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Pixies | Pixies (Cooking Vinyl)
So, must the legacy of all great bands come to this? Seminal. Influential. Frequently fantastic. Of course, the Pixies were all of those things and more. Inevitably though, the last few years has seen this band's grave robbed and corpse picked to an increasingly dwindling and frustrating degree. A best-of, radio sessions collection, b-sides round-up, a woeful 'tribute' album and now this, roughly half of the tape that eventually formed the Pixies debut album, 'Come On Pilgrim'. Little wonder then that the man formally known as Black Francis has long turned his back on this sublime period in his life and instead forged ahead with his own ever-erratic solo career. Long bootlegged, the Pixies 'Purple Tape' is near-infamous, with eight of its tracks selected for their 4AD debut while the remaining nine songs finally appear here, the first time that they have been commercially available in this original form. Hardly left on dust-covered shelves though, all of the material featured here has previously turned-up in re-recorded versions on other Pixies releases, from 'Surfer Rosa' to the final studio album 'Trompe Le Monde'. It's somewhat fortunate then that this self-titled collection from 1987 still amazingly sounds fresh and relevant, hanging together logically as a fully-formed mini-album in its own right too. Obvious highlights here include the detached dynamics of opener Broken Face, the sky-scraping surf-pop hooks of Rock A My Soul and the original version of Here Comes Your Man. Pixies completists, meanwhile, will particularly wish to examine the guitar blizzards and vocal howls of In Heaven which has previously only been heard as a live track. Best of all however is Down To The Well (later of 'Bossanova'), a still mesmerising mix of sinister diversions and lustful urges, the likes of which were later blatantly but brilliantly thieved by PJ Harvey. A curiosity for sure and certainly intended for committed Pixies die-hards only (especially with a running-time of only eighteen minutes!) but if you number yourself amongst those, these ashes of a brilliant band are still worthy of investigation. While far from a resurrection, the much-delayed re-appearance of these demos hardly indicates the final death to the Pixies yet either.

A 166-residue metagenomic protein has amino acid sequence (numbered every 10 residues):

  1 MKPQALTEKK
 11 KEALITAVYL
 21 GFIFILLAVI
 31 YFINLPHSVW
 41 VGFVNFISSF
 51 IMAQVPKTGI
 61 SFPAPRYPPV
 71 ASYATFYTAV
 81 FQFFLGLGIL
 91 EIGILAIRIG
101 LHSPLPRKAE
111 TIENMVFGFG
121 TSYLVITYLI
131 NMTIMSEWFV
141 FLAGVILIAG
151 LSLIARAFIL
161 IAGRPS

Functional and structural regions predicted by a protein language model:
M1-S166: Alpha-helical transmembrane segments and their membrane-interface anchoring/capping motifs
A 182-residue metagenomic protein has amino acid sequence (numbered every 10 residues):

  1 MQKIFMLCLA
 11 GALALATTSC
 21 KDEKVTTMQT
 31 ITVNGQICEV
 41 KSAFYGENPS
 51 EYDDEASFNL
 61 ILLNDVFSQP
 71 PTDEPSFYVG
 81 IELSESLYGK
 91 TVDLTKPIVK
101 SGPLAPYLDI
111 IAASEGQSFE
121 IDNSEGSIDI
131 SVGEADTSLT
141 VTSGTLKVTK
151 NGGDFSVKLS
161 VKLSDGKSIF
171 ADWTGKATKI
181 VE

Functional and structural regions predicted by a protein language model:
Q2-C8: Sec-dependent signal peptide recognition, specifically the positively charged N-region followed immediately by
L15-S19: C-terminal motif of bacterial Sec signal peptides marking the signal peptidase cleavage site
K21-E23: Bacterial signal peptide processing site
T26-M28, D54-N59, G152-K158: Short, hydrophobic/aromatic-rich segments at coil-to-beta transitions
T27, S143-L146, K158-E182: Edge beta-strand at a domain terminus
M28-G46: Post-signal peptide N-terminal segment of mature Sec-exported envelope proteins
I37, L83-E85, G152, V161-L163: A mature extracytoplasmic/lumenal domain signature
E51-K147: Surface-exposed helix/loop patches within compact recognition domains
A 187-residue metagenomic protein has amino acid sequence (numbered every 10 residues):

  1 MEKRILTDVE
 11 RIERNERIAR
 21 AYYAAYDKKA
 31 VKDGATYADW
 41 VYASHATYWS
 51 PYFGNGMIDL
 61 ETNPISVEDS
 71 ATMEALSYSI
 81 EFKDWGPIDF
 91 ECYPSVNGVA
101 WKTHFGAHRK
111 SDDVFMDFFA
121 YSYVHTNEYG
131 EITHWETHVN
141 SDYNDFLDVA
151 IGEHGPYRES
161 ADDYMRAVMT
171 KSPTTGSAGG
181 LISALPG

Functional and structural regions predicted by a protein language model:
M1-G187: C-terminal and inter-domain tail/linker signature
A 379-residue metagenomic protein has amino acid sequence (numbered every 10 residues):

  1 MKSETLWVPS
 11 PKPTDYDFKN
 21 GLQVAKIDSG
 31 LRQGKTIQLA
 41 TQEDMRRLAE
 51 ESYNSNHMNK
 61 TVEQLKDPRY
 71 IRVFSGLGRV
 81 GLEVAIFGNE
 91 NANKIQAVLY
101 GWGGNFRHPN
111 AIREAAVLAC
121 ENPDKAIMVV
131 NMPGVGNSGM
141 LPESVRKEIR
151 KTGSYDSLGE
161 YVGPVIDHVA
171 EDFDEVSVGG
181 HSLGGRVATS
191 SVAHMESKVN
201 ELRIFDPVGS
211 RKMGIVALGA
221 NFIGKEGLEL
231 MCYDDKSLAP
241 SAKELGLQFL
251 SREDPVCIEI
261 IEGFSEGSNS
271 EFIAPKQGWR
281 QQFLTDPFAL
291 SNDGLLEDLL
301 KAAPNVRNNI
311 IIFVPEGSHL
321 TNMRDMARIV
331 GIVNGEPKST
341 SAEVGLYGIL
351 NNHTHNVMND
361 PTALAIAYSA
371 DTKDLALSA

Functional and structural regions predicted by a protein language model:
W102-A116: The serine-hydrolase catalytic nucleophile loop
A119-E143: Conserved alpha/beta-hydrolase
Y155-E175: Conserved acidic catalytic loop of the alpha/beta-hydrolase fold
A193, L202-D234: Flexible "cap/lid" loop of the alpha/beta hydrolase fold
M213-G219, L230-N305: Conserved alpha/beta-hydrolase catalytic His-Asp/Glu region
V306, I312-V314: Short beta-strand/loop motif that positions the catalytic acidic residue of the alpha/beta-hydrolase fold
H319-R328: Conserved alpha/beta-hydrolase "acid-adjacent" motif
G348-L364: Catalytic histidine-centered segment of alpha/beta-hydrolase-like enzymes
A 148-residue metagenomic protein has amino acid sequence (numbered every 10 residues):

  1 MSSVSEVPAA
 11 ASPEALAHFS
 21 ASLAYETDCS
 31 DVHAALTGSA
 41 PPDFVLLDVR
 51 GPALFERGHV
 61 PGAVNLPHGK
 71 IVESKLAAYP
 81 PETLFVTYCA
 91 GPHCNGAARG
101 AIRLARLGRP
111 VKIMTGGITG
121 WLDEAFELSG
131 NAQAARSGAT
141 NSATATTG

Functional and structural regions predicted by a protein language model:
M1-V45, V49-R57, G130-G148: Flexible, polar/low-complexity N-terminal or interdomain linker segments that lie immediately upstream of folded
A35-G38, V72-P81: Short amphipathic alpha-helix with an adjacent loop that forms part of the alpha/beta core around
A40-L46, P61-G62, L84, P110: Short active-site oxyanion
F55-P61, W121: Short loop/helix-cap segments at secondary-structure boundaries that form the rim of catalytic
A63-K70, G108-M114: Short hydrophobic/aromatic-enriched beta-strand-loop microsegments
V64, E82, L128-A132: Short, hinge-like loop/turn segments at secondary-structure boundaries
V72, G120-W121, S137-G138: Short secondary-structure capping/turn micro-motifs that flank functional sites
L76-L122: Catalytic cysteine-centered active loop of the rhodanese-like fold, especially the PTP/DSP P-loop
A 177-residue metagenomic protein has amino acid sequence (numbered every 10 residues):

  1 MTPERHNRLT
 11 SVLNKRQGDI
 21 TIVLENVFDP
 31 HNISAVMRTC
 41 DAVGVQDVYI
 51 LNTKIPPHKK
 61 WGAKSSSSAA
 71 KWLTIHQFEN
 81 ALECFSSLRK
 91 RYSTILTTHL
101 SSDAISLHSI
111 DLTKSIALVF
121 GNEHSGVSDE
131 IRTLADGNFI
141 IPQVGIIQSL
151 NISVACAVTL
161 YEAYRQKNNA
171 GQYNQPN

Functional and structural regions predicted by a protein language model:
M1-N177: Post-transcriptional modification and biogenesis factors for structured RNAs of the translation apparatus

Ian Fletcher
CWAS #11 - Autumn 2002

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